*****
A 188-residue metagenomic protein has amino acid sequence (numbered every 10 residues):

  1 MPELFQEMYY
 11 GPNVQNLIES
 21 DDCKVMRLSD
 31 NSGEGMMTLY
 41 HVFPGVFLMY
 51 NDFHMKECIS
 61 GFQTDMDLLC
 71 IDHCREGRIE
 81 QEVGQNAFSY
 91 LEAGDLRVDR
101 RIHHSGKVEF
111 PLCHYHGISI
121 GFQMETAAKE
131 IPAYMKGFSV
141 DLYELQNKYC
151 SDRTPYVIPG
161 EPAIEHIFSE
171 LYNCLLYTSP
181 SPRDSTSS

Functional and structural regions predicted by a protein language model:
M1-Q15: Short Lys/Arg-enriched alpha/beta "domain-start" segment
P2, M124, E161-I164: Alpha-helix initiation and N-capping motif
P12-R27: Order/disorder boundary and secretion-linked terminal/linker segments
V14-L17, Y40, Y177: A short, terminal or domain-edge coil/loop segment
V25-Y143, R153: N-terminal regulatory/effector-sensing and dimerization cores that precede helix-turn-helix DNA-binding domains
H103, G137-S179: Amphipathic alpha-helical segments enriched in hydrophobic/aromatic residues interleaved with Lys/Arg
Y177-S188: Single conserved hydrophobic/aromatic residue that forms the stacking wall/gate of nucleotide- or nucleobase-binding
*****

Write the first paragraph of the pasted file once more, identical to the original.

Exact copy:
A 188-residue metagenomic protein has amino acid sequence (numbered every 10 residues):